Ever since I can remember, I’ve wanted to be a writer. Even when I thought I wanted to be a fashion designer or a dermatologist, I knew I still wanted to write. Obviously, this kind of surety is rare. Most people arrive at college unsure of what they want to study, and that’s totally fine. College is a time for people to figure out what they’re passionate about. While it’s not entirely necessary that people arrive at college knowing exactly what they want to do, high school should be more about narrowing down your interests and preparing you for adulthood. 

I’ve found that once people reach high school, they know their likes and dislikes and have classes they prefer. I, for example, cried my way through math starting in elementary school. On the other hand, I had friends who were so sick of taking humanities classes by the time we were picking our courses for junior and senior year, they stopped taking them once they hit the minimum credit requirements. 

Every class is important in some way, but eventually, once students reach harder classes, they begin to lose their significance. A student who wants to be a scientist won’t benefit from challenging literature classes the way I would. On the flip side, I didn’t get anything from Algebra 2 besides frustration and bad grades. So, maybe after sophomore year of high school, students should be choosing general areas of study, focusing in either the humanities or STEM. It makes sense – by high school, many know which area they’re more interested in, and it prevents people from taking unnecessary classes. 

Still, it would be difficult to change entire curriculums and school systems to fit this model. So, I think the answer lies in magnet schools, which are public schools with specialized courses and curricula. I was fortunate enough to be able to attend one for high school. My magnet school was funded by public school districts, meaning that my regular high school paid for me to attend and provided transportation to the magnet school for afternoon classes. At my magnet school, I studied creative writing and gained experience writing in nearly every genre. 

This was easily one of the best things that has ever happened to me. Generally speaking, I cared about all my classes in high school, even if I didn’t like them, but I poured my entire being into those creative writing classes. Everything I learned was so interesting and so relevant to me. Everyone wanted to be there because they cared and they loved the classes. My public school couldn’t compare. There, people regularly hated their classes, and I can’t help but wonder if people would have had a more positive attitude toward their education if they’d had more control over it, the way I did.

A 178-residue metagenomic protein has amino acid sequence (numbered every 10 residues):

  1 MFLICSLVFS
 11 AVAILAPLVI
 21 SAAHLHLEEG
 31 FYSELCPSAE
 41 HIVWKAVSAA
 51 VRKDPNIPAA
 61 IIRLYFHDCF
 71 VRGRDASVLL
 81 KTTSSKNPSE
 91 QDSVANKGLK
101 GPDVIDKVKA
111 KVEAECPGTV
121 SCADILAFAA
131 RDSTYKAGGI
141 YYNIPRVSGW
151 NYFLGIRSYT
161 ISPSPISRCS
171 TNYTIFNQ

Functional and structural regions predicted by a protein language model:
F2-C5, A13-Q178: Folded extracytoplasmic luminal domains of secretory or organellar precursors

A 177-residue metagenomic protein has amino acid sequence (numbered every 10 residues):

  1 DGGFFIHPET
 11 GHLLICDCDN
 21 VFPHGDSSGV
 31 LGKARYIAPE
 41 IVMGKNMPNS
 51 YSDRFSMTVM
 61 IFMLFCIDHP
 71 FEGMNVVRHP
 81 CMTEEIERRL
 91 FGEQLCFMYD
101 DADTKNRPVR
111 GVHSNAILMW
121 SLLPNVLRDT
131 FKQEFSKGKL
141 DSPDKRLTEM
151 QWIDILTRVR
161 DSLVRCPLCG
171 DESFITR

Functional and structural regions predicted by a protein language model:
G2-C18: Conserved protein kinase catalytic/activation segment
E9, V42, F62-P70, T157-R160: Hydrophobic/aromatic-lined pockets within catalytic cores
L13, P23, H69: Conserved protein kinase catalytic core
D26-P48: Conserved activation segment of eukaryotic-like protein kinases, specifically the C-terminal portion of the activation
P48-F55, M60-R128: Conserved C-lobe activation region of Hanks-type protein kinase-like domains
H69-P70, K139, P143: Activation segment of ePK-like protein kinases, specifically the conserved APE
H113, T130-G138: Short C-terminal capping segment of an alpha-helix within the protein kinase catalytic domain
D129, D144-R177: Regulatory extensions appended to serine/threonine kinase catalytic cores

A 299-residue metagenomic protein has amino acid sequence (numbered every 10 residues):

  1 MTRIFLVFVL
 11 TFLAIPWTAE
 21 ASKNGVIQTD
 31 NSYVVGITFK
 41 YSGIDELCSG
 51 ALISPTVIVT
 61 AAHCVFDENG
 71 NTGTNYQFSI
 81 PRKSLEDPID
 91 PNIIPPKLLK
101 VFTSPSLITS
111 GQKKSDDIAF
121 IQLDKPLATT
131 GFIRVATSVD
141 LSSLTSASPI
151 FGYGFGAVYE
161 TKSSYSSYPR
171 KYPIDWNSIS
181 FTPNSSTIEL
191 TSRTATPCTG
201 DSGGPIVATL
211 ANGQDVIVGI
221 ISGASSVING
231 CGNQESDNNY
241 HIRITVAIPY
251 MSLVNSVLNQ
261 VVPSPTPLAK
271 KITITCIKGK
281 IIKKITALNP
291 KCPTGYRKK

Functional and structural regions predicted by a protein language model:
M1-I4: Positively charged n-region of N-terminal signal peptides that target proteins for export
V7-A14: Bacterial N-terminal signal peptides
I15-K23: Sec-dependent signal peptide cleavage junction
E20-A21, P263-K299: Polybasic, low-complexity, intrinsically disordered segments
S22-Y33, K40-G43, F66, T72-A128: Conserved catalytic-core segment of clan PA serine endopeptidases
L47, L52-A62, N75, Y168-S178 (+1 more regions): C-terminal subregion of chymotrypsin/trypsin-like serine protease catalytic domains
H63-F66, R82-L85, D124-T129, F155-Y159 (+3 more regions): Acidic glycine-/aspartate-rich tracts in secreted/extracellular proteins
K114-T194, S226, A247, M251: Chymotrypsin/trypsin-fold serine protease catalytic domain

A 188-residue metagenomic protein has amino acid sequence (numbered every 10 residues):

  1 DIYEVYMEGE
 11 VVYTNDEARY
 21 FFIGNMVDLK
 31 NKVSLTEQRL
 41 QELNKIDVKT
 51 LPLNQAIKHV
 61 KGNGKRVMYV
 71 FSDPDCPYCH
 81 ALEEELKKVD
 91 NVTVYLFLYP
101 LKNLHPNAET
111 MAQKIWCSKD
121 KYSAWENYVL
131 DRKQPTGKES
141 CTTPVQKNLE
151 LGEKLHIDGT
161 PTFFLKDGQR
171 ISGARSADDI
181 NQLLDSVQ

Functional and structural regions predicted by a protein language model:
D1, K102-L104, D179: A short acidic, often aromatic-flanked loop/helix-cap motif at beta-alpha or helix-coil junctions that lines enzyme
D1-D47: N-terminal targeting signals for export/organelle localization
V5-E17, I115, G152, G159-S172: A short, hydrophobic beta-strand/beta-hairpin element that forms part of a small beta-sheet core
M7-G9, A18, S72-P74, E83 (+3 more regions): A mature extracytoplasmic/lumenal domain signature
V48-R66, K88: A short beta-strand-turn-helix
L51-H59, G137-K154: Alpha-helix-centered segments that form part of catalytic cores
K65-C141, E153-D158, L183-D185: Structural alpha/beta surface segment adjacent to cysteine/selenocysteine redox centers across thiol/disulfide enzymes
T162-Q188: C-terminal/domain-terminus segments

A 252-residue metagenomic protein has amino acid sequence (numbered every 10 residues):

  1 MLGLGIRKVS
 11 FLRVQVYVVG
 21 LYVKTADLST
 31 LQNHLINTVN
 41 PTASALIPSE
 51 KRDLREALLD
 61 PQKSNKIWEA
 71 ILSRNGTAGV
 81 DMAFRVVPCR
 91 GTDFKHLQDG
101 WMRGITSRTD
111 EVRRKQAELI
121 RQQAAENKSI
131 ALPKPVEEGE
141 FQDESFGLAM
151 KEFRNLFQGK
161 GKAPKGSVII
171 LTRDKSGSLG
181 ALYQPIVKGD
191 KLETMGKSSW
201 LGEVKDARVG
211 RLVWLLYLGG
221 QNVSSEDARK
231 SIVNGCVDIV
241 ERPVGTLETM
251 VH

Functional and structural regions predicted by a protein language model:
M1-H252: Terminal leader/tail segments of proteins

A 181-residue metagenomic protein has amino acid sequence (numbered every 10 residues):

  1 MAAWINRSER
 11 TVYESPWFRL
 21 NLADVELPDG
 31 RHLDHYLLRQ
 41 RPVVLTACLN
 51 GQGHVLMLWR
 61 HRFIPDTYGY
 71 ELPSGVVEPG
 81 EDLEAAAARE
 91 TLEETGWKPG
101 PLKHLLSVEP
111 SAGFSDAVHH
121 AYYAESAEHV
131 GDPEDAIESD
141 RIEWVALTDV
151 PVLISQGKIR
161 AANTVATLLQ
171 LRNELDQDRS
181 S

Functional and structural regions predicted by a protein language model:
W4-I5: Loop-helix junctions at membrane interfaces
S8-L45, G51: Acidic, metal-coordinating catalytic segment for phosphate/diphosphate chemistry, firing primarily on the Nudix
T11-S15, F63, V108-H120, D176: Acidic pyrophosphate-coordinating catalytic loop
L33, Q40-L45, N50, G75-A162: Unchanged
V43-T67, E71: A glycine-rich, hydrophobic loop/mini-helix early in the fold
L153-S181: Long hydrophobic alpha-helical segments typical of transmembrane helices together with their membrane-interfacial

If we had more magnet schools for different subjects and supported and nurtured students’ interests that way, I believe it would help people pinpoint their passions and make the decision of what to study in college easier. That being said, we would have to reevaluate students’ workloads at their public schools, because speaking from experience, the workload was a lot. Still, I wouldn’t change my experience. I walked out of it better prepared for college. I learned how to manage my time, understood myself and my likes and dislikes better, and strengthened my writing abilities, something that helped me a lot, especially as an English major. Further, I was exposed to screenwriting, something I probably would not have explored on my own, and something that led me to declare a second major in Film. And, for students who are still searching for their majors, I suggest taking some classes in the subjects that have interested you the most. It might lead you to your major and your future career. 

All this is to say that it might be time to reevaluate our education system. Students are somewhat prepared for college and to be adults, but we could be doing more. Think about it: Why aren’t we making students’ transitions to adulthood easier? What’s stopping us?

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